Over Protective Protectors?
“All trustees are fiduciaries, but not all fiduciaries are trustees” was the excellent quote from Willoughby’s Misplaced Trust leading onto discussion over the role of a Protector and whether or not their role is indeed fiduciary in nature.
Before moving on to discuss this in more detail, it is worth exploring the concept and development of the Protector in modern Trusts. In my experience the use of Protectors in the past was very much a rarity but, over the last decade, many countries operating under civil law provisions have enacted Trust legislation (Hungary being a good example) and this role has spread in popularity. The reason for the rise of the Protector tends to be linked to Settlors unfamiliar with the concept of discretionary trusts, who are generally uncomfortable with the idea of handing over their assets to trustees in a jurisdiction they may never have visited or know little about.
The role of Protector, normally a trusted family advisor, to peek over the shoulder of the Trustee and perhaps having the ability via the Trust deed to exert certain powers, is very attractive to these Settlors. The powers reserved to the Protector can be as narrow or as wide as the Settlor desires but generally caution is advised in granting numerous powers to the Protector as there is a danger of wading into quasi-trustee territory – but that is a topic for another day.
A number of cases moving through the Courts over the last few years have specifically concerned Protectors and the contentious issue of whether protectors are fiduciaries. If this is the case then, as we already know, their powers must only be exercised in a proper way taking into account considerations relevant to the interests of the beneficiaries for whom the trust was established.
The pertinent point in this definition is “the interest of the beneficiaries” as unfortunately some Protectors assume their role (quite incorrectly) is to ensure the Settlors wishes are carried out despite the discretion of the Trustees.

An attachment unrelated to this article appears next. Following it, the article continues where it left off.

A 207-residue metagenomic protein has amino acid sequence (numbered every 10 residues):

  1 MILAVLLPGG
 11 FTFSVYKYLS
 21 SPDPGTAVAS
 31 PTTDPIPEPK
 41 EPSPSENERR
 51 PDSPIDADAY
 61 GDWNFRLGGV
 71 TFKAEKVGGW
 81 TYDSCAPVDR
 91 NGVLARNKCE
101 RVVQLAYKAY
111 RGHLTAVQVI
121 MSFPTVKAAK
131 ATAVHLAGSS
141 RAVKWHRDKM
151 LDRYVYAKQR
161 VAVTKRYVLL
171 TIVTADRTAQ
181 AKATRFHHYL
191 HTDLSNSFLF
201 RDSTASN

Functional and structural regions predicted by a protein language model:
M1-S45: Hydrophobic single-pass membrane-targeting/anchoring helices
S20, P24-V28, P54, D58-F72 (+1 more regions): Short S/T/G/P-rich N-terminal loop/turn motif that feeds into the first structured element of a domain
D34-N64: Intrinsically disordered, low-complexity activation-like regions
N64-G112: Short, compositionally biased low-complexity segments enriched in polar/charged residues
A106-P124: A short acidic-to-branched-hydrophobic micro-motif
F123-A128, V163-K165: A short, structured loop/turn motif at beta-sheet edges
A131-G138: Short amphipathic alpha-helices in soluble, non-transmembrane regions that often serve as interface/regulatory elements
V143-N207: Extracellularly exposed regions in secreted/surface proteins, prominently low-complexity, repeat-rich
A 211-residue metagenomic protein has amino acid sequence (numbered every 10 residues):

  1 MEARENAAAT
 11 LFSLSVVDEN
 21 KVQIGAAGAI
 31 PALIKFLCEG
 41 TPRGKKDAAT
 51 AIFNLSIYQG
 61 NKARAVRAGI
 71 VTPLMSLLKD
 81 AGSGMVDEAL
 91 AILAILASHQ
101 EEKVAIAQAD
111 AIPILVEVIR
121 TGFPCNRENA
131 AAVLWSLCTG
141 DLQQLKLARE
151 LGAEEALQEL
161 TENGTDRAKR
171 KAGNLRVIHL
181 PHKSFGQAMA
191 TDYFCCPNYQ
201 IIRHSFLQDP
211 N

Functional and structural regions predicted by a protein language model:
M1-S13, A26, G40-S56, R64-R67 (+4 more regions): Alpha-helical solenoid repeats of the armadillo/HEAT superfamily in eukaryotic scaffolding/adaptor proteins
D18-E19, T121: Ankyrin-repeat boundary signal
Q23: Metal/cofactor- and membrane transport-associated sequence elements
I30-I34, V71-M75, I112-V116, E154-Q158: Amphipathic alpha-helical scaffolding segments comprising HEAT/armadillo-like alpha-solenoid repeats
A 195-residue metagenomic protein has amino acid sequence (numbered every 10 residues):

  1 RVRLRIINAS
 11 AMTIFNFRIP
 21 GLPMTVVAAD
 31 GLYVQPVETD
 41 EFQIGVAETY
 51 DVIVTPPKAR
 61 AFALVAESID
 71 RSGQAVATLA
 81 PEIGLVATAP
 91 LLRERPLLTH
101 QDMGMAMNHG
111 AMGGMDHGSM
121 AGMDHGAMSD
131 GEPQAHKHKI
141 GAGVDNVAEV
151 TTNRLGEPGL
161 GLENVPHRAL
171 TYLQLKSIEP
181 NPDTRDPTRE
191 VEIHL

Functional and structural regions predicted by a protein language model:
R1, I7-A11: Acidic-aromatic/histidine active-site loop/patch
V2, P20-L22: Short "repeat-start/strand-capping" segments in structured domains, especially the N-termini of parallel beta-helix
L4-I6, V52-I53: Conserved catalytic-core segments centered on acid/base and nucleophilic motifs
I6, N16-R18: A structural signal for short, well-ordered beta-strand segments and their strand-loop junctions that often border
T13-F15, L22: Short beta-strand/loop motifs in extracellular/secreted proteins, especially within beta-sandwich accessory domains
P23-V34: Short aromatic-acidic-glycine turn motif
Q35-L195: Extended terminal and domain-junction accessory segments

As an example, in the recent Jersey case in the matter of A Trust it was clear the Protector was a little too overzealous and saw himself as the dogmatic guardian of the Settlor’s wishes.
The case hinged around two discretionary trusts with the same Protector. After the death of the Settlor, the relationship between the Beneficiaries and the Protector appeared to have broken down irretrievably and the “overwhelming majority” of the Beneficiaries wished to see him removed form his role.
It appears the Protector misunderstood his role, insisting the Trustees rigidly adhere to the Settlors wishes (as he interpreted them) rather than giving consideration to what may be in the best interests of the Beneficiaries.
The Royal Court took a dim view and suspended the Protector’s powers and removed him from office. Further to this, the Court commented that a Protector’s role is “no higher” than to see the Trustees have “due regard” to the Trustees’ wishes. His misunderstanding had “potentially jeopardised the trusts by his own overzealous involvement”.
It is important,therefore, that Settlors, Protectors, and (to some extent) Beneficiaries understand the role a Protector plays. As much as Trustees owe their duties to the Beneficiaries, a Protector cannot consider himself a pseudo-Settlor, and must accept the fiduciary nature of his role to consider what is in the best interests of the Beneficiaries even if this conflicts with the Settlor’s wishes.
This is an important development, consistent with other recent cases where the courts hold Protectors as fiduciaries, and food for thought when Settlors have appointed a Protector purely to find a way of influencing the administration of the Trust.
So, if we have established that a Protector is a fiduciary, who is an appropriate person to take on this role? The answer (unless of course closely defined in the trust deed) is that anyone can take on this role, but caution should be exercised by the Settlor in their choice to ensure the proposed Protector sufficiently understands the concept of a discretionary trust and how they function- particularly the importance of not fettering the discretion of the Trustees. The more knowledge they have in this area, the more likely the relationship between all parties to the trust will work effectively and reduce the possibility of expensive and time consuming litigation, which generally will be at the expense of the Trust fund itself.
Associate Director, Boston Multi Family Office